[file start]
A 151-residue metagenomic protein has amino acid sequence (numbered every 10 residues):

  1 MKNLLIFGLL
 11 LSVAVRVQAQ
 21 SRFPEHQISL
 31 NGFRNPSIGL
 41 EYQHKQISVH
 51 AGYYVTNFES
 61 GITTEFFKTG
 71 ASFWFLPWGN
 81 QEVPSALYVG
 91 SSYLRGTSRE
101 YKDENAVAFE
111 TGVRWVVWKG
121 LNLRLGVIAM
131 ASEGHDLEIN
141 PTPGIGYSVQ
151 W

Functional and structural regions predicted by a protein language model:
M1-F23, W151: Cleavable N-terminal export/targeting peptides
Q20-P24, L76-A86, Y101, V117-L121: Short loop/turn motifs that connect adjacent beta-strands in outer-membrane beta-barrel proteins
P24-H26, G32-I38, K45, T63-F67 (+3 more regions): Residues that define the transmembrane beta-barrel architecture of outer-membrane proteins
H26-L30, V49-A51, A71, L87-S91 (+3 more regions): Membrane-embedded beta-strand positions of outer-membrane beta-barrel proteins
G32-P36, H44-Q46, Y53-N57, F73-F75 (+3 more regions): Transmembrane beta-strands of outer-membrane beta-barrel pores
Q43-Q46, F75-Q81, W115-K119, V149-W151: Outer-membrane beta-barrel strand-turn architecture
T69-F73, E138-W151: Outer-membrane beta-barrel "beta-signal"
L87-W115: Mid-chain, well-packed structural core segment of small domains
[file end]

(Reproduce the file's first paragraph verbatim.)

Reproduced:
A 151-residue metagenomic protein has amino acid sequence (numbered every 10 residues):